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The Shape Of Things (R)
Focus Features
Official Site
Director: Neil LaBute
Producers: Neil LaBute, Rachel Weisz, Gail Mutrux, Philip Steur
Written by: Neil LaBute
Cast: Rachel Weisz, Paul Rudd, Gretchen Mol, Frederick Weller

Rating: out of 5

“Moralists have no place in an art gallery.” But they do have a place in a movie theater, and the effect Neil LaBute’s latest feature will have on its audience members should keep them talking about the moral and ethical implications of The Shape Of Things well after they leave the theater and drive home.

Evelyn (Weisz) and Adam (Rudd) meet in an art museum. Adam is about to get off from his shift when he spots Evelyn on the cusp of vandalizing a sculpture in the name of art. He tries to stop her, but then acquiesces to her coy and incessant flirting. He soon discovers that “in the name of art” is Evelyn’s credo, and falls head over nerdy heels for her spontaneous and passionate way of life.

Adam’s friends, Jenny (Mol) and Phillip (Weller), are slightly less enthralled with Evelyn and find her a little too controlling and outrageous. But the engaged couple has problems of their own. They want to get married underwater. That’s not romantic. That’s just wet.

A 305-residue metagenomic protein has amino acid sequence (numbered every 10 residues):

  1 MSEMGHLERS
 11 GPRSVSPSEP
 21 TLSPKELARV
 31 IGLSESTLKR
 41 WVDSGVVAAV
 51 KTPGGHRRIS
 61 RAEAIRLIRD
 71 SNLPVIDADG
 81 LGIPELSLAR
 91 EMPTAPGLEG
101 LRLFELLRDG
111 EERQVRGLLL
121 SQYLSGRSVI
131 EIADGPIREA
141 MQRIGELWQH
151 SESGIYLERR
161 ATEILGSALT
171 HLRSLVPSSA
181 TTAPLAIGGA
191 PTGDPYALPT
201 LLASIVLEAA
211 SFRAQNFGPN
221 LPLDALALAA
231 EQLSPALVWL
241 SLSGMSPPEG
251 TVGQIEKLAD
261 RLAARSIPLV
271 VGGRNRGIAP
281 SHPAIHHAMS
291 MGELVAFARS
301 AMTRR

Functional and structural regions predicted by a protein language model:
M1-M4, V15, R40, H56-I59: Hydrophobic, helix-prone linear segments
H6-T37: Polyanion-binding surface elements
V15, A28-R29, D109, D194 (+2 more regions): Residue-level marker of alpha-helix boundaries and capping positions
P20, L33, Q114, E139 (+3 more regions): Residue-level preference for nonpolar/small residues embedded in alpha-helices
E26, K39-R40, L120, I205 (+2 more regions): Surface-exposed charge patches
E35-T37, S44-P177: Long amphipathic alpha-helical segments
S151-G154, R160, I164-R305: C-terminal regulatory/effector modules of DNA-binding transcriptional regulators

References to Medea and Othello abound, LaBute’s film is smart and witty without putting on pretentious airs. The dialogue is utterly fantastic, and we must praise the screenplay for the fabulous use of words from everyone’s vernacular, the most poignant of which is “thingie.”

Balanced and thought provoking in the most appealing ways, The Shape Of Things is an excellent effort by LaBute (Your Friends And Neighbors, In The Company of Men, Nurse Betty, Possession). And the Elvis Costello soundtrack is the yummy icing on the cake. Kudos to Rudd on his stellar transformative performance and to Weisz as well for playing a character who places her bets high and gets away with absolutely nothing.

The last 15 minutes of the movie is a cinematic shock and awe campaign. You sort of know what’s coming, the battles have been waging for ages, but the force of those incredibly malicious words still hits you hard in the gut. Pretty girls can be so mean.

Then again, the concepts of mean and malicious are entirely subjective, so who’s to say?

The ending is ambiguous, like we big-thinkers like them to be, and, well, you know… His name’s Adam, her name’s Eve, her initials spell E.A.T. You make the call.

—Sandra M. Ogle


hybridCinema Ratings Guide:

Take a pal and pay full price for both tickets.

It’s worth a full-price ticket.

It’s worth a matinee ticket.

Wait for video rental.

Check out the video from the library, if you must.

While we would never encourage anyone to destroy a video...

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